Big Blue Film Fest Schedule

January 27 – 28, 2023



The festival is officially SOLD OUT! Tickets will NOT be sold at the event's door, and the ticket waitlist is closed.

Film Blocks & Breaks

An hour break is given between each block. This allows you to grab food, explore our fantastic building or poke around the lovely city of Newport. There will be food and drink for purchase, as well as t-shirt and sticker sales! (cash only).

Friday, January 27

Kick-off reception - Doors open at 5:15 p.m. It is hosted by the Marine Studies Initiative and UltraLife Cafe.

Block A Films - Stunning Sea Scapes & awards ceremony - 6 - 8 p.m.

  • This first showing includes films and a reception. Awards will be presented to the winning filmmakers.

Saturday, January 28

Block B Films - Exploring the Tides - 10 a.m. - noon

Block C Films- Untold Stories - 1 - 3 p.m.

Block D Films - Majestic Marine Life - 4 - 6 p.m.


VENUE And Parking

All films for the BBFF will be shown at the Gladys Valley Marine Studies Building Auditorium (GVMSB). Seating is limited to 250 people. Parking for the event is free. The lots are adjacent to the GVMSB. See this map for directions.

Food and drinks will be available for purchase from the UltraLife Cafe in the lobby of the GVMSB.

Our lodging partners, the Hallmark Resort Newport and The Whaler, are offering specials for guests attending the BBFF this weekend.   


Block A - Stunning Seascapes

Friday, January 27, 6 - 8 pm


  • The Sanctuary (7 minutes)
    • Recounting his love of the water, Ray Lewis, OAM, snorkels among the vibrant sea life of the marine sanctuary he has helped to protect. Directed by Timothy Raymond Brown and Michael Bruce Portway.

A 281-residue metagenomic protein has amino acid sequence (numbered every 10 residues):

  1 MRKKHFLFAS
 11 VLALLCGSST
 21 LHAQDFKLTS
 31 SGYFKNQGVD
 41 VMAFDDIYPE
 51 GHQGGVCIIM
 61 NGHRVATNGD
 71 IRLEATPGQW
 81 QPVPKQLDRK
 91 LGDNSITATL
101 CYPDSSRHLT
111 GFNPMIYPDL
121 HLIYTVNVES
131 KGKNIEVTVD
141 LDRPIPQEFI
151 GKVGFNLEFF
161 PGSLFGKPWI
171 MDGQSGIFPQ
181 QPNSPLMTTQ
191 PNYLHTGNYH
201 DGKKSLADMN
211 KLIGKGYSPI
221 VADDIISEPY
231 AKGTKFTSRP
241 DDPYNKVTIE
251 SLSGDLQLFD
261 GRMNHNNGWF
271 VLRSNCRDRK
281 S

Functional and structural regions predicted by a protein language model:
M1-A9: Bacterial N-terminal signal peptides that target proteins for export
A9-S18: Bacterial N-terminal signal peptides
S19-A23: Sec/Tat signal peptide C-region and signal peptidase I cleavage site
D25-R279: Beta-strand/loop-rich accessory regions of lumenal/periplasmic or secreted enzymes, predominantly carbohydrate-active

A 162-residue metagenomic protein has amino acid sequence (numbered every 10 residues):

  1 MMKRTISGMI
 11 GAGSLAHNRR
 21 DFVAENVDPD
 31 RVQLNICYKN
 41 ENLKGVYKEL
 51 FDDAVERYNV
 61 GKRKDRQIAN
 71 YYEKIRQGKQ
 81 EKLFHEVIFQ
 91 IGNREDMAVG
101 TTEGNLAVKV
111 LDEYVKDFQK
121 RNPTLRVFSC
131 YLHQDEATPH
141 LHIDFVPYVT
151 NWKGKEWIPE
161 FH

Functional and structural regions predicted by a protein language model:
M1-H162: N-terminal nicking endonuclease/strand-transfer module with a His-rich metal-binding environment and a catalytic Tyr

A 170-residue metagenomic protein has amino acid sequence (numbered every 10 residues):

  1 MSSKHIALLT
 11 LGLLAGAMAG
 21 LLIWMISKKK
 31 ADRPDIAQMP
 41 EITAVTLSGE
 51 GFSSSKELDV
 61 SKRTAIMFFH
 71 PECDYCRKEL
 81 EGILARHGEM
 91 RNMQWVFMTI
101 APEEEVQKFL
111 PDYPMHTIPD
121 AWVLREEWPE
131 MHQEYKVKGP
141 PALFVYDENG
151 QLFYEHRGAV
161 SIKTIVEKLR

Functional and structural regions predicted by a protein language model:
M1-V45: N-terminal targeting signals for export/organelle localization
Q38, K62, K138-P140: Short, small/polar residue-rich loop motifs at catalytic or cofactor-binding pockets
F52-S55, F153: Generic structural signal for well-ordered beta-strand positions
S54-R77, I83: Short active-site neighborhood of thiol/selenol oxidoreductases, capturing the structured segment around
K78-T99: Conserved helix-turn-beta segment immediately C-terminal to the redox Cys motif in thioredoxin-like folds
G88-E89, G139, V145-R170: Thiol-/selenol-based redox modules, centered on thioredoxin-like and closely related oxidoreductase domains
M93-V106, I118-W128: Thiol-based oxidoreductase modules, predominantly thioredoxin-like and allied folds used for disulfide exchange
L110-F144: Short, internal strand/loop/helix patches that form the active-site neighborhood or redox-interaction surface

• Oregon's Edge: The Creative South Coast(9 minutes)
    • Life on the edge of Oregon requires creativity and it's that creativity that makes the Southern Oregon Coast so special. Join a marine debris artist, a science advocacy team, and the chief of a Native American tribe in exploring the Creative South Coast. Directed by Darryl Lai.
    Fire Under the Sea
    (52 minutes)
    • From northern Sicily to the Bay of Naples, a scientific expedition led by Italian vulcanologist Francesco Italiano and Laurent Ballesta's team of deep divers will study volcanoes by exploring the seabed more than 100 meters below the surface. On the sunken slopes of the Mediterranean Sea, they will probe these territories in an attempt to discover clues about the workings of these mountains of fire hidden beneath the surface, encountering rare and secret ecosystems and sources of energy that were previously inaccessible. Directed by Gil Kebïili and Roberto Rinaldi.

Block B - Exploring the Tides

Saturday, January 28, 10 am - noon


  • Oregon Surfing: A Vital Way of Life (4 minutes)
    • Oregon surfing might seem intimidating and complex, but the experience of riding waves in the chilly Oregon water can be extraordinary. What does surfing on the Oregon Coast have to offer? What might a surfer interact with while in the ocean? Why is activism for our ocean important? Directed by Maia Insinga. Student film.
    Horseshoe Crabs: How 350-Million-Year-Old Sea Creatures are Vital to Human Survival
    (6 minutes)
    • With the worldwide race to develop and manufacture vaccines came a renewed interest in horseshoe crabs. These sea creatures are over 350 million years old and their blue blood has been critical to the development of COVID-19 vaccines. Numerous species, including humans, depend on horseshoe crabs and it's up to us to help ensure their survival. Directed by Andrea Kramar.
  • ISIIS (11 minutes)
    • When you record sea creatures in the ocean down at 100 meters, you never know what you will find. Abroad a science research vessel this film features what it's like to be at sea watching the coolest black and white movie to exist; ISIIS (In-Situ Ichthyoplankton Imaging System). Directed by Ellie Louise Lafferty. Student film.
  • Undersea (52 Minutes)